President Donald Trump's reelection campaign sued the local broadcast station in April for running an ad that made it seem like the President had called the coronavirus a hoax. The settlement does not include an apology from Trump, but one of the TV station's attorney framed it as a win for local news.
Two students who were prohibited from wearing pro-gun t-shirts in school can now move forward with their First Amendment claims after a federal judge found that the shirts were protected speech.
To satisfy the standard for defamation, Ms. Trump and Kushner would have to prove that the Lincoln Project made false and defamatory statements knowingly, a standard few commentators think the couple is going to meet. Instead, multiple experts see their actions as an attempt to weaponize the law to intimidate critics for protected expression.
The lawsuit says that the President continues to exclude users who were blocked before his inaguration or cannot specify the tweet that provoked the block. According to the complaint, the President’s staff told the Knight Institute as recently as July 20nd that the President “does not intend to unblock persons who were blocked prior to his inauguration or who cannot identify a tweet that proceeded and allegedly precipitated the blocking.”
The lawsuit claims that the filming of demonstrators violates a state law that prohibits collecting information about the political, religious, or social views of an individual or group who are not suspected of criminal activity. The practice could also discourage protesters from attending demonstrations to avoid state surveillance.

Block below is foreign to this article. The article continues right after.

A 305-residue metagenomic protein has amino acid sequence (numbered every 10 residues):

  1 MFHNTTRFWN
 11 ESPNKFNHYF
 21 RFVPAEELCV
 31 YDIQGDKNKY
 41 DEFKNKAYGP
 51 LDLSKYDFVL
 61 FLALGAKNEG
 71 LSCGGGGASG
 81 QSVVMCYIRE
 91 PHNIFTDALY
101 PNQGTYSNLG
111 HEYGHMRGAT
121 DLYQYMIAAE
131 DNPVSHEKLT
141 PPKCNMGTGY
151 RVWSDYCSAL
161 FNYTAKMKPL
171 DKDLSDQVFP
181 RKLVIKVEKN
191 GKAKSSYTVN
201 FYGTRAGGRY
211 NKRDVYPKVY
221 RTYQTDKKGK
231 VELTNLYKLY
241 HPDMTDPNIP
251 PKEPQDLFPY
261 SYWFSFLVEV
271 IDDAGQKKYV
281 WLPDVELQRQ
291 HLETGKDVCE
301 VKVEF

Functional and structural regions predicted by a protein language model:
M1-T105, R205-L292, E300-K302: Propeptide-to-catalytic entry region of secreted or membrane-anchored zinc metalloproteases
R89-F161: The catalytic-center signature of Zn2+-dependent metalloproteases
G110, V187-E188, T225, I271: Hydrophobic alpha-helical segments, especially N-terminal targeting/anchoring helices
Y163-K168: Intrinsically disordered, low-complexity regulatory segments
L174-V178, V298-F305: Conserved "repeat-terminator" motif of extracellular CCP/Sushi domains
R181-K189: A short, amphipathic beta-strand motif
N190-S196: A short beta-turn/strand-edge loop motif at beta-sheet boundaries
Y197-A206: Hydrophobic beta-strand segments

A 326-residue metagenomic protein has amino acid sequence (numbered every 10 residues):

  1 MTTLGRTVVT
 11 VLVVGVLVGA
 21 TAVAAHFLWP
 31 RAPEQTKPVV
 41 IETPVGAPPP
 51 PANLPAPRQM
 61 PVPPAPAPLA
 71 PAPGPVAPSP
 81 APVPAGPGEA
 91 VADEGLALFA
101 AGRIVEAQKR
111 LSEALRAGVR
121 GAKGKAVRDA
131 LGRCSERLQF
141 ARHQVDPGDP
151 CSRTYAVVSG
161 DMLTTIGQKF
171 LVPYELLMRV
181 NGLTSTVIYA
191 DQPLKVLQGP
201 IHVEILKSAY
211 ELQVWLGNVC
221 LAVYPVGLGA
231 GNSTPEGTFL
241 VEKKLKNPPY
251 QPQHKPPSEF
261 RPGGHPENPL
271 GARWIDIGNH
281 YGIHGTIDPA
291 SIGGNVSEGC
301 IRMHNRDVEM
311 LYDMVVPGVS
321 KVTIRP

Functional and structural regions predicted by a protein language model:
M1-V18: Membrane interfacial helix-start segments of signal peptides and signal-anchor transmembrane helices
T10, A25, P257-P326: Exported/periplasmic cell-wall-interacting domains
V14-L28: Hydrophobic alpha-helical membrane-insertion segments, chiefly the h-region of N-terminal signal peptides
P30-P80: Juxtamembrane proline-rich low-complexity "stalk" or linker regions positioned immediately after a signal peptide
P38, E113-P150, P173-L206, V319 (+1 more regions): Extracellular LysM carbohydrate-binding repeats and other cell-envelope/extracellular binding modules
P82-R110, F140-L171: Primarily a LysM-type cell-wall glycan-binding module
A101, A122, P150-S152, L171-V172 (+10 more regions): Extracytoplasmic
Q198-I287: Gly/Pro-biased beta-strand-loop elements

Mary Trump is now free to speak publicly about her memoir “Too Much and Never Enough: How My Family Created the World’s Most Dangerous Man.” The ruling is a blow to the Trump family who sued to stop the book's publication arguing that it violates an old nondisclosure agreement.
The case was brought by an association of political consultants who argued that a 2015 exception for calls to collect government debt violated the First Amendment. While the majority of justices agreed with the consultants that the 2015 exception was unconstitutional (6-3), an even greater majority disagreed with their argument for striking down the law in its entirety (7-2).
The U.S. Supreme Court considers a challenge to the Telephone Consumer Protection Act, a law passed in 1991 that prohibits the use of automated calls to cell phones. The plaintiffs, a group of political consultants, argue that the law and its exceptions discriminate based on the content of the caller's message.